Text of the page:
Within another aspect of the present invention, a binding protein is provided which specifically binds to a mammalian IL-1 receptor, which may be, for example, a fragment of an antibody or a fusion protein comprising at least one domain derived from an antibody. Within a related aspect, a therapeutic composition is provided comprising a binding protein which specifically binds to mammalian IL-1 receptor, and a physiologically acceptable carrier or diluent.
Within yet another aspect of the present invention, a method for detecting IL-1 receptors on cells is provided comprising the steps of (a) incubating the cells with a monoclonal antibody, as described above, which is labeled, and (b) detecting the presence of bound antibody. Within another aspect, a method for detecting soluble IL-1 receptor in serum is provided comprising the steps of (a) incubating serum suspected of containing soluble IL-1 receptor with a solid support having monoclonal antibodies as described above affixed thereto under conditions and for a time sufficient for binding to occur, (b) incubating the solid support with a second labeled monoclonal antibody specific for mammalian IL-1 receptors under conditions and for a time sufficient for binding to occur, and (c) detecting the presence of bound labeled antibody.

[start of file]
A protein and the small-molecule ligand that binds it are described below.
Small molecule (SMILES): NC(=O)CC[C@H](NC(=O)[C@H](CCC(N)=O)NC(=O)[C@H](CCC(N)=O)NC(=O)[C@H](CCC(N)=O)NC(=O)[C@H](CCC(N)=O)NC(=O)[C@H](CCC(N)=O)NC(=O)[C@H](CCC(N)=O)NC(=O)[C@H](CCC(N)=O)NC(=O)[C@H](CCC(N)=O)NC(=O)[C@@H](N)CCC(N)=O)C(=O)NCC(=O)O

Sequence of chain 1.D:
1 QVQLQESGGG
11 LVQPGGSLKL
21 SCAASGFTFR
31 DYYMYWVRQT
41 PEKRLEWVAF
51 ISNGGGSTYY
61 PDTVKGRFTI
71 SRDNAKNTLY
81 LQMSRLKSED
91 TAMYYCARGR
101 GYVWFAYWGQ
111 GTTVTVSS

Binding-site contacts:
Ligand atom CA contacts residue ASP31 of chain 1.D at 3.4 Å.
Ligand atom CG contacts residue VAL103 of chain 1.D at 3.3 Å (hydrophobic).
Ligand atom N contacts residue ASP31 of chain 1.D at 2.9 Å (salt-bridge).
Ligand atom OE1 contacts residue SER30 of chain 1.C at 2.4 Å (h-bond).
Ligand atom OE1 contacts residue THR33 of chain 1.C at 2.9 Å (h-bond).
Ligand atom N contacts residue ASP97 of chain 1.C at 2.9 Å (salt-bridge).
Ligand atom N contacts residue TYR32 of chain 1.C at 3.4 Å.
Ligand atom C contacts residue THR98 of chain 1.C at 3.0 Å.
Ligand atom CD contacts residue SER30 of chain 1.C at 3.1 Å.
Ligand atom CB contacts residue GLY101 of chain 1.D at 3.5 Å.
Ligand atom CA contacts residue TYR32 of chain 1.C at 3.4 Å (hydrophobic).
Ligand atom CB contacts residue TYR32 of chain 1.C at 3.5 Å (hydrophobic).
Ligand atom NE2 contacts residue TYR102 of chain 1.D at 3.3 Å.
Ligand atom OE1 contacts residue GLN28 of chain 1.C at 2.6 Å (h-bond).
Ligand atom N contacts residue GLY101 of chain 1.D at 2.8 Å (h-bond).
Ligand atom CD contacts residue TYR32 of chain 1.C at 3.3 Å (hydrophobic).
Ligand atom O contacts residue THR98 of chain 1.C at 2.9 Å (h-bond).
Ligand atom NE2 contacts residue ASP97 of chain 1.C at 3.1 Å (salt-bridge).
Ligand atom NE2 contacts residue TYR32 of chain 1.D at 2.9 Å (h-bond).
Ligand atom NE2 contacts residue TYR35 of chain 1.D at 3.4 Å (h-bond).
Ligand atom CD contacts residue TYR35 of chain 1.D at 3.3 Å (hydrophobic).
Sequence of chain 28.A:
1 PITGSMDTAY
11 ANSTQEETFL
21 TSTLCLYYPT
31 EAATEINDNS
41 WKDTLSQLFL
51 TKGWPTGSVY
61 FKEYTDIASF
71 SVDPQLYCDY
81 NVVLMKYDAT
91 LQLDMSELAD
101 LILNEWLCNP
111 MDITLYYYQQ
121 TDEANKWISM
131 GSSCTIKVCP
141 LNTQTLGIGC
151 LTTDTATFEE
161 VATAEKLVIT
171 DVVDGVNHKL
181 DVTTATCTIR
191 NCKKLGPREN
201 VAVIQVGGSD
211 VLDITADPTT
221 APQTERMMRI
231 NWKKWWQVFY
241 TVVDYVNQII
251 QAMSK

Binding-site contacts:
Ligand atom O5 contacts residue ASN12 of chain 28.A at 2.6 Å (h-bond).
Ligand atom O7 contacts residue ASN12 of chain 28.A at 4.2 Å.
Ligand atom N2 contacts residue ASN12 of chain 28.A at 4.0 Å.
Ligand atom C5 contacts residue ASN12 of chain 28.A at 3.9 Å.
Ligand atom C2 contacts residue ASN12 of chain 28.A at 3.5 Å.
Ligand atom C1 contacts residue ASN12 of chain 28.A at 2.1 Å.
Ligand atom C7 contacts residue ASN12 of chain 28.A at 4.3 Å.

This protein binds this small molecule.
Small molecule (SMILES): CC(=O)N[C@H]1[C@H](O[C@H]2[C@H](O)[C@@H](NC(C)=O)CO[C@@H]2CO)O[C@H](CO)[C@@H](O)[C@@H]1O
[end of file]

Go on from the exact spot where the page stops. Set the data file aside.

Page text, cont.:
These and other aspects of the present invention will become evident upon reference to the following detailed description and attached drawings.
FIG. 1 is a restriction map of cDNA constructs comprising the coding regions of the murine and human IL-1R genes. The murine fragment, isolated from EL-4 6.1 C10 cells and present as an insert in clone GEMBL78, has been deposited with the American Type Culture Collection under deposit accession no. ATCC 67563.
FIG. 2 depicts the cDNA sequence of clone GEMBL78. Nucleotides are numbered from the beginning of the fragment. The CTG codon specifying the leucine residue constituting the N-terminus is underlined at position 282, and the TAG terminator codon which ends the open reading frame is underlined at position 1953.
FIGS. 3A-3C depict the cDNA sequence and derived amino acid sequence of the coding region of the cDNA shown in FIG. 2. In FIGS. 3A-3C, nucleotides and amino acids are numbered from the leucine residue representing the N-terminus of the mature protein. In FIGS. 3A-3C, the alternative initiator methionines, N-terminus, and 21 amino acid putative transmembrane region of the murine IL-1 receptor are underlined.
FIG. 4 depicts a cDNA sequence which includes the complete coding region of the human IL-1R gene. Nucleotides are numbered from the beginning of a fragment, designated R3A, which includes the N-terminus and a short sequence of 5′ nontranslated DNA. The CTG codon specifying the leucine residue constituting the N-terminus is underlined at position 135, and the TAG terminator codon which ends the open reading frame is underlined at position 1791.
FIGS. 5A-5C depict the cDNA sequence and derived amino acid sequence of the coding region of a cDNA encoding human IL-1 receptor. In FIGS. 5A-5C, nucleotides and amino acids are numbered from the leucine residue (underlined) representing the N-terminus of the mature protein. The 20-amino acid transmembrane region is also underlined.
FIG. 6 is a schematic illustration of the mammalian high expression plasmid pCD201, which is described in greater detail in Example 6.